Higher rate taxpayers (people with taxable income between £42,385 and £150,000) pay tax on the gross dividend at 32.5% and also receive a 10% tax credit, so their tax due on a £100 gross dividend would be £32.50 minus £10 tax credit, leaving £22.50 to be paid in tax.
New rules from 6th April 2016
The dividend tax credit will be abolished and instead, everyone will receive an annual Dividend tax Allowance of £5,000 a year.
From 6th April 2016, if dividend income received is less than £5,000 in a tax-year, then no tax will be due. On any excess over £5,000, tax will be paid on the excess at the following rates:
• 7.5% for basic rate taxpayers;
• 32.5% for higher rate taxpayers; and,
• 38.1% for additional rate taxpayers.
This change will simplify the taxation of dividends for the majority of people holding shares or receiving income from mutual funds such as unit-trusts, OEICs and investment trusts. If total dividend income received is less than £5,000, no tax will be payable. This should also lead to more straightforward self-assessment returns for the majority of people who own such investments.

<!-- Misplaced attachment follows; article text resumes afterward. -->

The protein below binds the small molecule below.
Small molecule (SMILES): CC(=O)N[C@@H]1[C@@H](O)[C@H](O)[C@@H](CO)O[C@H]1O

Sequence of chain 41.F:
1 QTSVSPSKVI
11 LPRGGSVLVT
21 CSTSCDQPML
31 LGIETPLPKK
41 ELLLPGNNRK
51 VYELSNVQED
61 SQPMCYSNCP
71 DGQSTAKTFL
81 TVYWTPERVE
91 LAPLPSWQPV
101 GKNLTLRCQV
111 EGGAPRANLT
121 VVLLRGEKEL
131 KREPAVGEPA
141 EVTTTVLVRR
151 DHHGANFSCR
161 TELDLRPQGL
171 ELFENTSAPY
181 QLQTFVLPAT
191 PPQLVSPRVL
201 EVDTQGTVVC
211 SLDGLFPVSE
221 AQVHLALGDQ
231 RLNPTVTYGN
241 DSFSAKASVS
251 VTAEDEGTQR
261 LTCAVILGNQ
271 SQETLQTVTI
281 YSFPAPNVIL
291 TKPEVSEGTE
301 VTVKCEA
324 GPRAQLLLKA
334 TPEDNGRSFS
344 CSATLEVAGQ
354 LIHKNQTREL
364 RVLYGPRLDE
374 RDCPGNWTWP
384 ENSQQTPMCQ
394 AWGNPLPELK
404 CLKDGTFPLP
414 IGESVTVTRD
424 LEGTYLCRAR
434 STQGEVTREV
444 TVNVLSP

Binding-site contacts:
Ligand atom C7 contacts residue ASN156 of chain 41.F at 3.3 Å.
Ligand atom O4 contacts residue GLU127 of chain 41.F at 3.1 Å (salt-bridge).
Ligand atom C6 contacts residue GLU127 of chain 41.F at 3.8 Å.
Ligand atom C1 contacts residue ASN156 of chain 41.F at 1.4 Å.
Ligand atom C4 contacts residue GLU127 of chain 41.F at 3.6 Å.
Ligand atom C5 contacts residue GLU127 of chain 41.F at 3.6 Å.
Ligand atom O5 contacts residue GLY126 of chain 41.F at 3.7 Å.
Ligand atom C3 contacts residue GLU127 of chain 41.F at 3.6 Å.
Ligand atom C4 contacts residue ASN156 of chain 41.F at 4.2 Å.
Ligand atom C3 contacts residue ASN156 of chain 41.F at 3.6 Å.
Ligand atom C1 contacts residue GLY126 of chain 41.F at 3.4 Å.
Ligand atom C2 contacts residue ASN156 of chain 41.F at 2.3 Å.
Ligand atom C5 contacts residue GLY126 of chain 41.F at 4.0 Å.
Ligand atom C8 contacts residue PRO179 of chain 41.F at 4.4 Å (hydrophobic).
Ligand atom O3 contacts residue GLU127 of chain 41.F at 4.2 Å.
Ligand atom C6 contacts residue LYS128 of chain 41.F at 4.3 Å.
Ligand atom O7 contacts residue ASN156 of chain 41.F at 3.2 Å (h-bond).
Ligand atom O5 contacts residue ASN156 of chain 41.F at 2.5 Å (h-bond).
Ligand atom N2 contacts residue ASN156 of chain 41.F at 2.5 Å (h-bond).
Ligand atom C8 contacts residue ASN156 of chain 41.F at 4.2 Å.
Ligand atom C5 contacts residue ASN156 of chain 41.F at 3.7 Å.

PENSIONS ANNUAL ALLOWANCE
From April 2016, people whose net income is more than £110,000 could potentially see the annual amount they can put into pensions reduced from the current limit of £40,000 a year.
Those with income, excluding pension contributions, of less than £110,000 are not affected and will retain their annual allowance of £40,000.
Those with income, excluding pension contributions, above £110,000 will have to add on the total of their own and their employer’s pension contributions. If this takes total ‘adjusted income’ above £150,000, then their annual allowance will be restricted by £1 for every £2 which their income exceeds this threshold.